Brian Leiter, professor of philosophy at the University of Chicago, wrote a response to my response to Green’s idiotic post on conservatives in academia. Some of the points he makes echoes what other people have said on Daily Nous, where my post was also published yesterday. (He also replied to other people who criticized Green, but I will focus on his reply to me.) I want to respond briefly to the central point of his criticism, which he articulates in this passage:
Lemoine complains a lot in his post about claims that aren’t at all “obvious” but are taken to be so by complacent liberals. That’s a good point, but now he’s committed the same mistake here: Ted Cruz conservatives–there are tens of millions of them–do not find it obvious that much of their worldview is “obviously” “irrational.” And these folks are, indeed, up in arms about universities. Lemoine asserts that “only a small proportion of the people who complain” about liberal bias in universities are what I’m calling Ted Cruz conservatives. How does he know? No doubt the people he and I talk to who are familiar with mindless “groupthink” across the spectrum of political opinion are not Ted Cruz conservatives, but I doubt that is a representative sample of those who think universities are inhospitable to conservatives.
The claim is that millions of conservatives in the US have the kind of views Green claimed were rightly not taken seriously in universities, so he wasn’t caricaturing American conservatives in his post. Many other people have replied in more or less the same way, but it’s clearly missing the point I was making.
Neither I nor Green wrote a post about what American conservatism was, we both wrote a post about why American conservatives often complain about liberal bias in universities, which is not the same thing. I’m well-aware that millions of American conservatives have silly views, but I could say the same thing about American liberals, and in any case that’s beside the point. The fact that millions of American conservatives don’t believe that e. g. the US lost a war in Vietnam, even if it were a fact, doesn’t mean that it’s why they complain about liberal bias in American universities. But this is what Green purported to explain. As I said in my response to Green, I read a lot of American conservative publications and listen to a lot of their talk shows, so I’m quite familiar with the kind of things they typically say when they complain about liberal bias on campus and it’s not the kind of things Green is talking about. For instance, if you read Breitbart, you will see plenty of articles that criticize universities, but I can assure you that you won’t find many that do so on the ground that most people in universities don’t take seriously views that e. g. are inconsistent with evolution theory. In the overwhelming majority of cases, they are talking about things like the mindless identity politics that has taken over many American campuses, which even Prof. Leiter, who is hardly a conservative, has no sympathy for.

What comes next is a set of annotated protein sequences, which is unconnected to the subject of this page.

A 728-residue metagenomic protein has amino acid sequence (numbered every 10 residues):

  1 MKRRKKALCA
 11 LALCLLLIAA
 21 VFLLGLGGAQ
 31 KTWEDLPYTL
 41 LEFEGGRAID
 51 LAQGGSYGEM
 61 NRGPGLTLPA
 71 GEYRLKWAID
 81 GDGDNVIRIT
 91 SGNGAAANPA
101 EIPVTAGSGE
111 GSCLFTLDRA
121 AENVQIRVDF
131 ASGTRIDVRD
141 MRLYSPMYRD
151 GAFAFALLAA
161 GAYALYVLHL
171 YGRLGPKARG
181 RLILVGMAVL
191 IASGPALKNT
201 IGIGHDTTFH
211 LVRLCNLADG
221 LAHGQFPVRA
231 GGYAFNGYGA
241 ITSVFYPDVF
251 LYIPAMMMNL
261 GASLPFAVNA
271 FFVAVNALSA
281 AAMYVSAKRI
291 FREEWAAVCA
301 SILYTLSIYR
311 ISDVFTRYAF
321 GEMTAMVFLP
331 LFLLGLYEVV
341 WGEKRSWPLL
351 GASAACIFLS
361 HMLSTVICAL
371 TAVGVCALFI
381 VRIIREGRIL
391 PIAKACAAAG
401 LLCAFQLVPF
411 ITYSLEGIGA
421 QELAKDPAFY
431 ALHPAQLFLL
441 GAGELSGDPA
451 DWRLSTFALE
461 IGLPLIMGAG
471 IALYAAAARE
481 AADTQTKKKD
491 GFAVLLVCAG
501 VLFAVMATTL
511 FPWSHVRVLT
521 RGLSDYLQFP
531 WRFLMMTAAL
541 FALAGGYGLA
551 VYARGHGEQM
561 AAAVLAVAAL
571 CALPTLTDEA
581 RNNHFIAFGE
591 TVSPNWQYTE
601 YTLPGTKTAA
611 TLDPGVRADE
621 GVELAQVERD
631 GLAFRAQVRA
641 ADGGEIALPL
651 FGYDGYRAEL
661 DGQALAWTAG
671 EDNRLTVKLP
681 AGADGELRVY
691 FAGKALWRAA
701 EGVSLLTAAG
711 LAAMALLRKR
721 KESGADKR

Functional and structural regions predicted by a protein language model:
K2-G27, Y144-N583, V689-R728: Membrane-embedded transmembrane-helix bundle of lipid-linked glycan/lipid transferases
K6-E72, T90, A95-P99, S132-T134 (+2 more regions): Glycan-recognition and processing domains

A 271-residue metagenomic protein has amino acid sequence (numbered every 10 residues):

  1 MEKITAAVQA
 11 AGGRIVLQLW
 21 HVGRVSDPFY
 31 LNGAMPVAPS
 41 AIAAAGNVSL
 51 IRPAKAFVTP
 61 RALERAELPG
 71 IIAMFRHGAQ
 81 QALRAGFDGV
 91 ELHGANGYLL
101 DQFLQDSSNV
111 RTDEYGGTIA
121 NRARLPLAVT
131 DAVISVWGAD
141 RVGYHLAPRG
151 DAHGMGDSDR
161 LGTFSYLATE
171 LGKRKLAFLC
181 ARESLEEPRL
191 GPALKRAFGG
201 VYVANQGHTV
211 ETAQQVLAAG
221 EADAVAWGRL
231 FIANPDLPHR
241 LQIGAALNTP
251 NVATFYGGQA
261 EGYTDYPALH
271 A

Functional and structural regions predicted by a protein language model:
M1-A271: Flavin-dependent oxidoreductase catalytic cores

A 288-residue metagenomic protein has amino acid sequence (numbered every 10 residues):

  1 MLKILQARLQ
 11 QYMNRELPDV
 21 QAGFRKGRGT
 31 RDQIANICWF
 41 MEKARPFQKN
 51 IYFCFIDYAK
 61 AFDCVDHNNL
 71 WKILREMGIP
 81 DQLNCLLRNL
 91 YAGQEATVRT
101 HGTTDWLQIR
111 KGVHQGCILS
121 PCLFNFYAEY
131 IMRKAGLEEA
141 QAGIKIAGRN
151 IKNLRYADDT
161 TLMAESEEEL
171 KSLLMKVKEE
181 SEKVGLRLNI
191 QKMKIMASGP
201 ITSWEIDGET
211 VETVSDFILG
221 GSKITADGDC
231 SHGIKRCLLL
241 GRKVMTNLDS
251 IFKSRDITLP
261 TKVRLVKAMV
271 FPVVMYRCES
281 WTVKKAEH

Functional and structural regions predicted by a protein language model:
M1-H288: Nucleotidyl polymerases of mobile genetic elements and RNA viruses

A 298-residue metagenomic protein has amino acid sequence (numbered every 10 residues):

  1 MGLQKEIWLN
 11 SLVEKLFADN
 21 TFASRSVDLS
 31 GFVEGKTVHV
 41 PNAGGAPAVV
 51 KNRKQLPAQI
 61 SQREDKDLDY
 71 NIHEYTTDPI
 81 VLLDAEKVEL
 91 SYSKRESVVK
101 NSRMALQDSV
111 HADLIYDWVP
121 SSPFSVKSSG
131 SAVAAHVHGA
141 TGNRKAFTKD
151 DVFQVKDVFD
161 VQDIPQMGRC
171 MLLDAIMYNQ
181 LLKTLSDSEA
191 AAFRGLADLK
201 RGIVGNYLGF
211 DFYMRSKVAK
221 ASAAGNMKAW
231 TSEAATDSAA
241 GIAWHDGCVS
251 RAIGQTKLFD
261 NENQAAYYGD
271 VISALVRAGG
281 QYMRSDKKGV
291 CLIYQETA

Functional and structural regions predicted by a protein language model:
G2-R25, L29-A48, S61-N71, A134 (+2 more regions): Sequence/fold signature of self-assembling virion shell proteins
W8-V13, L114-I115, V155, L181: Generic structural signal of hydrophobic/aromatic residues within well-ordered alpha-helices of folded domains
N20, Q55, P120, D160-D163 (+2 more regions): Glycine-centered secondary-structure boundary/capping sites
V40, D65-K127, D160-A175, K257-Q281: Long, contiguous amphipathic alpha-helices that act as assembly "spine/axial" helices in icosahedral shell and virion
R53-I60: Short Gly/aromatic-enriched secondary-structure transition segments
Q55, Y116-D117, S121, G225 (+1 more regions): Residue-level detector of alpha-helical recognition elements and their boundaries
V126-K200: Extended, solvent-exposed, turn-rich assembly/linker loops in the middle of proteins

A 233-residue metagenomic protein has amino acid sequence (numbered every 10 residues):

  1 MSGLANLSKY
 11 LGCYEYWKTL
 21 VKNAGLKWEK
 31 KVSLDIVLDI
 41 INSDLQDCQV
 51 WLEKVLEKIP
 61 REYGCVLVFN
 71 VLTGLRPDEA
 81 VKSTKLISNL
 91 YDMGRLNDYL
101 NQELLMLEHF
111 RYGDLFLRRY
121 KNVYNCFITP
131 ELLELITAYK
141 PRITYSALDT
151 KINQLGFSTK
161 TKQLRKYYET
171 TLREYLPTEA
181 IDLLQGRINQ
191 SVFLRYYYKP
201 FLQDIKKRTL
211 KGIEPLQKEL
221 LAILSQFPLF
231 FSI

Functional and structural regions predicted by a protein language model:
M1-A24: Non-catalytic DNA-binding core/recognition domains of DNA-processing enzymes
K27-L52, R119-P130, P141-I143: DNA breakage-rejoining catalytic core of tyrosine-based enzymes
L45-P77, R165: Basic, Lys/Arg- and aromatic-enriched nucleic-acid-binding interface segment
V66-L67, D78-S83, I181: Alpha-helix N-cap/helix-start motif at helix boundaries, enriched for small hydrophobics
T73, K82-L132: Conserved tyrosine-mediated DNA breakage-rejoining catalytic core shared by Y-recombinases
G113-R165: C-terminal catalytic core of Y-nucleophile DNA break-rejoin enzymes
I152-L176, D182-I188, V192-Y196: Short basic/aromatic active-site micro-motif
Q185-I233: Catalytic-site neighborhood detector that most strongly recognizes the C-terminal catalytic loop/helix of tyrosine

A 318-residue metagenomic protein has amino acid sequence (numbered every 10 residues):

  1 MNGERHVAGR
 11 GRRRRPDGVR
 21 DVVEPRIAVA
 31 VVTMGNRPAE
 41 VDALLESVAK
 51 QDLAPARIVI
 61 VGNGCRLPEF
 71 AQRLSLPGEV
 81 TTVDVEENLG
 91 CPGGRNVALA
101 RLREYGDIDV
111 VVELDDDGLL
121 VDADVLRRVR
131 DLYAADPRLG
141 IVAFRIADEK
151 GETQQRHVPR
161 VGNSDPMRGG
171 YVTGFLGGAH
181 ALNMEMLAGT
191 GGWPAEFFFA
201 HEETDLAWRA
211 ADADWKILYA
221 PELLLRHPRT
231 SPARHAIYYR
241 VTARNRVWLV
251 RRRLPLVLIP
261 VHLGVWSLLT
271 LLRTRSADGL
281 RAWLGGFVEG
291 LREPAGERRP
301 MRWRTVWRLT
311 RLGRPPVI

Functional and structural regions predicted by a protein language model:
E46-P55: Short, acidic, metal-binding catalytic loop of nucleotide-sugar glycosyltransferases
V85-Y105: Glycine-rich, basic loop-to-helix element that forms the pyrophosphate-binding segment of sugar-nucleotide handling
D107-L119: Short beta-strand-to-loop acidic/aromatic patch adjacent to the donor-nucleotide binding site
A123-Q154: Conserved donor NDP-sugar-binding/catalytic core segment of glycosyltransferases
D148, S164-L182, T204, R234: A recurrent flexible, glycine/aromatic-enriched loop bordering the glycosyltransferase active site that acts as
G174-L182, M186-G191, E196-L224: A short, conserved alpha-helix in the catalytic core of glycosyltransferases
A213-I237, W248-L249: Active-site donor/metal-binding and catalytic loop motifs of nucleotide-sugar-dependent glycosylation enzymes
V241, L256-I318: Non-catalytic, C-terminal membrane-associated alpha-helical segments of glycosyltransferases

People who deny this, such as Green, simply aren’t familiar enough with the kind of things American conservatives think and why they have become hostile to universities. I don’t think it’s a coincidence if the proportion of Republicans who had a positive view of universities radically diminished as the number of speakers who were disinvited or prevented from delivering their remarks on campus increased. As recently as in September 2015, 54% of Republicans had a positive view of universities, while only 37% of them do today. Even if it were true that “Ted Cruz conservatives” typically complain about liberal bias on campus for the kind of reasons Green claims, I don’t know that Ted Cruz’s ideas gained that much ground among conservatives during that period. It’s not difficult to understand why the image of universities would rapidly degrade among conservatives as they see a philosophy professor assault one of Trump’s supporters with a bike lock. The fact that it’s just one moron who isn’t representative of university professors, while obviously true, is neither here nor there. I’m sure that, if university professors were overwhelmingly conservative and one of them was seen on television bashing a left-wing protester in the head with a bike lock, the image of universities would also degrade among liberals. Of course, this incident is just one example, but there are plenty of others. Again, if you read American conservative publications and listen to American conservative pundits, you will see that Green’s explanation of why they complain about liberal bias in universities is completely off.